The NHS should not need to be held up by the rickety scaffolding of charity. An old man, 99 years old when he began walking up and down his garden to raise money, shouldn’t have felt it was necessary to raise that money. Captain Tom raised £32 million. The government wasted £22 billion on a track and trace system that still doesn’t work. It wasted £150 million alone on a single PPE contract for masks that were unsafe for use.
It’s no surprise that the government wants to focus on Captain Tom and to push messages about ‘forbearance’. Better that people think about how we should all ‘chip in’ like Captain Tom than their minds drift to the crooks and cronies who have made out like bandits during this crisis, many of them with close links to the Conservative Party and even personal connections to the Cabinet.
Writing for The Daily Telegraph today, Madeline Grant typifies how right-wing commentators are using Captain Tom to push their usual culture war agenda:
While hard-bitten journalists and millions who had never met him were shedding tears at the demise of Captain Sir Tom Moore, his example proved a gift amind the conflicting messages of the press conference.
Boris, always delighted to deliver stirring news, paid tribute to the dauntless veteran for achieving ‘more than any centenarian in our history.’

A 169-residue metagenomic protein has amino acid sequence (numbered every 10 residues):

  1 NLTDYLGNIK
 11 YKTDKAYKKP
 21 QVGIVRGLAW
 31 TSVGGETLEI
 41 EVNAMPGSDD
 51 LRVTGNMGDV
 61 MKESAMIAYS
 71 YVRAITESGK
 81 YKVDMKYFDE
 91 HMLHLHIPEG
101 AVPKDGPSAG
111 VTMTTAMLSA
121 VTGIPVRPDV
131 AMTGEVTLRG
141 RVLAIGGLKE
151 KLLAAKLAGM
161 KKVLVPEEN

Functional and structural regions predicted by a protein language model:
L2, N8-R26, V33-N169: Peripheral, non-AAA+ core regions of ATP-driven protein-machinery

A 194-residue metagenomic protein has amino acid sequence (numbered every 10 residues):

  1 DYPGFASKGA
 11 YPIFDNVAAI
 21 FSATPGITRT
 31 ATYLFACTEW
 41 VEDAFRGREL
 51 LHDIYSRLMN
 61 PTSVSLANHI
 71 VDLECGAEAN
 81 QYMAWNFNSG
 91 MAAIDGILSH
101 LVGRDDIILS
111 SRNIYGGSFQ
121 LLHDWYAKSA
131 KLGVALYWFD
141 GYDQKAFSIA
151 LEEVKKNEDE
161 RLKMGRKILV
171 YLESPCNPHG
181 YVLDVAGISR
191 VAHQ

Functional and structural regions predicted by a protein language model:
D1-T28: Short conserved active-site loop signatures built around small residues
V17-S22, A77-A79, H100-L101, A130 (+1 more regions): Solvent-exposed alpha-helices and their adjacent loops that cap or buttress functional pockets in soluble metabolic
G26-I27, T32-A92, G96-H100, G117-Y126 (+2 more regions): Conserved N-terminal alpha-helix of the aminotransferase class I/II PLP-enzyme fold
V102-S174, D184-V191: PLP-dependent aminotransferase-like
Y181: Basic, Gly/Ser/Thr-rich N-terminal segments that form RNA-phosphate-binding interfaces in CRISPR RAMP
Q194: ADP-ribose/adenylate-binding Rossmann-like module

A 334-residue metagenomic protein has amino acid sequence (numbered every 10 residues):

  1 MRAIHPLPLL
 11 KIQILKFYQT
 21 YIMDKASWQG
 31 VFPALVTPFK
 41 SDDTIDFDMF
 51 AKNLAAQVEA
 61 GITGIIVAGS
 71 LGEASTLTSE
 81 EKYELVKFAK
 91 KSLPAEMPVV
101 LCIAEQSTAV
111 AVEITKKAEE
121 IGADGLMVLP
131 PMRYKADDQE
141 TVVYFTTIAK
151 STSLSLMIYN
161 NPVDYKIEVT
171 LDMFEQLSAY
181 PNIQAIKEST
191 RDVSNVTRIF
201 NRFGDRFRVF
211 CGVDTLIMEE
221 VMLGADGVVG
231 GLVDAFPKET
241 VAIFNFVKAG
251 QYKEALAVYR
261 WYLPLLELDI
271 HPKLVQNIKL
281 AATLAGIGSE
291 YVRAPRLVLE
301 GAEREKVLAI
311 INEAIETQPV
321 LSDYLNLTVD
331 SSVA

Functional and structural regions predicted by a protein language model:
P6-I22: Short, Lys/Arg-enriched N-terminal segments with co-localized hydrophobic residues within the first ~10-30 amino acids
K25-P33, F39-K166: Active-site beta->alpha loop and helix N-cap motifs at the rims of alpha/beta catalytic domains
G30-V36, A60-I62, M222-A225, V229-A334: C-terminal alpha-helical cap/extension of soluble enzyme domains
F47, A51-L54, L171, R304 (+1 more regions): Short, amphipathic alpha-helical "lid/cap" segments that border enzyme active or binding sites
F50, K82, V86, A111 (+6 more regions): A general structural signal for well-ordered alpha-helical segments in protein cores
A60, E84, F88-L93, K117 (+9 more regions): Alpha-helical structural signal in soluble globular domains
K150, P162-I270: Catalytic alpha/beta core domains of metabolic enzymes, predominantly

… The Daily Mail’s ‘excellent ‘ campaign for a statue for Captain Tom was, he declared ‘the kind of thing people will want to support! We’ll be working with his family to see what they feel most appropriate.’
Of course! All political discourse in the UK must now conclude with a statue. While the Conservative Party usually prefers that to be a statue of someone who sold slaves but was otherwise a jolly nice chap, one dedicated to Sir Tom would still do the job. Perhaps if they make it large enough — a towering Lady Liberty-style affair — it might hide the cock-ups, conspiracies and incompetence in its shadow. Don’t look at the man behind the curtain cutting cheques for his cronies, look only at the glorious Captain Tom monolith.